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Tuesday, 19 July 2011 07:47

IT buck stops with CEO

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Modern businesses are so reliant on technology that when computer systems fail in the future it will be the CEO rather than the CIO who receives the kick in the rear. CIOs that let them get into that position however probably shouldn't expect long tenure.

Recruitment specialist Hudson has today released The Reconstructed CIO, part of its 2011 leadership series of reports based on roundtable discussions with leading chief information officers. It notes that today 'IT is the actual fabric of the organisation.'

Quoting Michael Dines, OneSteel's CIO, the report notes; 'The IT folk are the only people that actually understand the whole business, from taking an order to shipping a product, to getting the money out of the customer. No one else has that visibility of the process.'

The importance of IT is such that according to Carey Eaton, CIO of Seek; 'In 20 years' time a CEO who doesn't understand the importance of IT is going to be a very uncompetitive CEO.'

Twenty years' breathing space however seems highly optimistic given the importance already of IT to many sectors - particularly banking, finance, manufacturing and retail.

Martin Retschko, national practice director, Hudson ICT agreed that it probably wouldn't take 20 years for technophobe CEOs to fall out of favour as 'technology is now front and centre of most organisations today.'

According to Mr Eaton; 'Boards are going to require accountability for technology to be at the CEO level not at the CIO, partly because society is driving technology so deep into organisations that organisation failure and IT failure are pretty close together.'


Keeping the lights on will only be half the equation though according to Mr Dines. 'Modern CIOs'¦must embrace and even direct a component of the strategic vision of the organisation.'

He said that in light of that he had restructured his IT staff into two teams - one focussed on operations and outsourcers (keeping the lights on) and another group which was based in the business and whose role was to develop IT strategy.

Finding the right people to populate such a structure was a challenge according to CIOs who participated in the roundtable. They claimed that offering more money was seen as a blunt recruitment instrument (although still quite effective it seems) while more flexible working conditions were now considered a right for scarce IT workers.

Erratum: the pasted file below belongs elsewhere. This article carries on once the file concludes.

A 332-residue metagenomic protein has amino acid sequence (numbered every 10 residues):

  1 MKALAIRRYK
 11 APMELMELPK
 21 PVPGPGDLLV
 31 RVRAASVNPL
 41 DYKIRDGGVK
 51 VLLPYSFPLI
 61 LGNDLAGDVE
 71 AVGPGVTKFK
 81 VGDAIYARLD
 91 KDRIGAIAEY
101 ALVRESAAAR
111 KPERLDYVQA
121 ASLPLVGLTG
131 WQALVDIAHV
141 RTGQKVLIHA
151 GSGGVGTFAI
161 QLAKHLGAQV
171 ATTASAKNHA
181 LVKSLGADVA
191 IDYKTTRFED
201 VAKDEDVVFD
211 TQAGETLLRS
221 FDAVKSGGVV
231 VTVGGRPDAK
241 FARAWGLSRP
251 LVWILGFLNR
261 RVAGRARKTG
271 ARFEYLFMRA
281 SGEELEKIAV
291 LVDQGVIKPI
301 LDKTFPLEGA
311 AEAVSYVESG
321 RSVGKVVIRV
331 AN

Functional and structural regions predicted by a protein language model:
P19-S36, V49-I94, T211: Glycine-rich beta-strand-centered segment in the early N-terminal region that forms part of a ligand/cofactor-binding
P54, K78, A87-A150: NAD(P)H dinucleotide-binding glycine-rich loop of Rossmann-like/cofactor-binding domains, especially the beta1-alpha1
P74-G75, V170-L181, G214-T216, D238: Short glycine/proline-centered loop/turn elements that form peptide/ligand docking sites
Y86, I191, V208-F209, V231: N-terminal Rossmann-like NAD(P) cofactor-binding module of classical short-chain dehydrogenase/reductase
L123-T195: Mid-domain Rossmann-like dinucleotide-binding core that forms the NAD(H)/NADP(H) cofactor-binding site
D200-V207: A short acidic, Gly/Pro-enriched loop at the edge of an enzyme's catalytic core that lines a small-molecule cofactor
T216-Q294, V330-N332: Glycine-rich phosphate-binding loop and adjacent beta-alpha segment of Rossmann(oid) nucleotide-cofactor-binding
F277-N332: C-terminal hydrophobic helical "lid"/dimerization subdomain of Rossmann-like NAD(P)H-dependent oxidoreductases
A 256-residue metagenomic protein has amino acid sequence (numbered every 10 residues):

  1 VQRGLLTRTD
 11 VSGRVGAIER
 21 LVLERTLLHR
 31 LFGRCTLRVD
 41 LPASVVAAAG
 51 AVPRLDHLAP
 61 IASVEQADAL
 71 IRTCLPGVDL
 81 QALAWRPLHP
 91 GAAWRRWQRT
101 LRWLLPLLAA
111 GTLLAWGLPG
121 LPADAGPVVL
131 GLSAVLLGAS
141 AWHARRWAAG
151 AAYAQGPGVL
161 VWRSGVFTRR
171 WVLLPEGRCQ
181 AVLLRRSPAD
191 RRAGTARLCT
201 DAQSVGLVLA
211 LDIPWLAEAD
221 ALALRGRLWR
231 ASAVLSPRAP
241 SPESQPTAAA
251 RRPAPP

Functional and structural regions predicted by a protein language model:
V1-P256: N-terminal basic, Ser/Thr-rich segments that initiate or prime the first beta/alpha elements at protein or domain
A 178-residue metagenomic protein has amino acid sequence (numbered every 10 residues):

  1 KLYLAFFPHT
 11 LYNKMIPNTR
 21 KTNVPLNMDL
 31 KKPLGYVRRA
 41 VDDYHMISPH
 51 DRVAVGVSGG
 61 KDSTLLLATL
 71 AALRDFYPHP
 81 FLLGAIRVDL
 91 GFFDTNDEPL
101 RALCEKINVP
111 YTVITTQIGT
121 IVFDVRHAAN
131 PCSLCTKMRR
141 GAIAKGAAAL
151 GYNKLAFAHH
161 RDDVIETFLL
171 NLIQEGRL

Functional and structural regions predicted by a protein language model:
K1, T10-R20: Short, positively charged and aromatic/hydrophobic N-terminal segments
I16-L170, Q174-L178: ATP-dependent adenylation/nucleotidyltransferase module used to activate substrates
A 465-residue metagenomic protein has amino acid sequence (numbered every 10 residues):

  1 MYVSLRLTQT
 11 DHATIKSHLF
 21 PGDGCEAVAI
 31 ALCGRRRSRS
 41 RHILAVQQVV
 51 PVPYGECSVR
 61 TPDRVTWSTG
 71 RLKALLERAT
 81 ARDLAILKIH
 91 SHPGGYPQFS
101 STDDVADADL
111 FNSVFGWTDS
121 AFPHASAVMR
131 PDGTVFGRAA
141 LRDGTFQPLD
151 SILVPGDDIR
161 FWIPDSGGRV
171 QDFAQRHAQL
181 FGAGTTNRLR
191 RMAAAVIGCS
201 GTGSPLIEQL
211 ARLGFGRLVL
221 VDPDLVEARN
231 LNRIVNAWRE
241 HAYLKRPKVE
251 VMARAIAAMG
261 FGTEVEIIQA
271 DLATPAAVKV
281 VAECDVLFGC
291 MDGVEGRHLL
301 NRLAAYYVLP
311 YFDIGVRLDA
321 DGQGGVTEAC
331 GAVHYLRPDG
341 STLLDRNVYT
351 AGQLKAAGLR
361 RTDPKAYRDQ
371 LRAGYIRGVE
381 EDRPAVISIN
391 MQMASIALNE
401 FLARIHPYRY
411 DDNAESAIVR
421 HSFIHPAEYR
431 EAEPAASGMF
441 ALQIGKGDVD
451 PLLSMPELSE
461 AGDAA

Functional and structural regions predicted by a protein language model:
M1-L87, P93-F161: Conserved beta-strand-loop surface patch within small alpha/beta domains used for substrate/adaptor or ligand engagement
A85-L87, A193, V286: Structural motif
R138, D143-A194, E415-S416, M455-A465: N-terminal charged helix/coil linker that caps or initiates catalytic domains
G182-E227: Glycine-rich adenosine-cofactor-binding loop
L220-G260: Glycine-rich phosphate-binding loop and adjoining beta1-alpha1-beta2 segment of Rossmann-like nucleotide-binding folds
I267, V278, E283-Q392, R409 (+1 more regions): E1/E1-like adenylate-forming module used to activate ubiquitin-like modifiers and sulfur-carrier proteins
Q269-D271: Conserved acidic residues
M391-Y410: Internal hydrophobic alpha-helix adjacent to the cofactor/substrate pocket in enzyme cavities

CIOs admitted though that because of time pressures they rarely used modern recruitment tools such as job trials, intelligence or personality testing or behavioural interview techniques. Given the significant shortage of business analysts, project managers and systems architects - plus some technical skills such as Java and .Net - it was more a case of finding a body and hoping for the best - even if that person was then pushed into a team where there was a poor cultural fit and negative productivity impacts.

Mr Retschko said that the best CIOs were constantly assessing the competencies and capabilities of their teams and also performing workforce planning. It was however an approach found only in pockets, he admitted.

'The vast majority are focused on how quickly they can get the skills in house,' said Mr Retschko. However he said that there was a fresh caution in business around any investment in headcount, and after an initial surge in demand for permanent IT employees in the first quarter of the year that had tailed off somewhat.

'Technology projects in general are getting greater scrutiny than ever'¦and IT departments are more stretched than they ever have been.' He said that over the last three months there had been an uptick in demand for contractors, along with projects being offloaded to professional services firms which were being used to mop up demand rather than expanding IT headcounts with fresh permanent employees.


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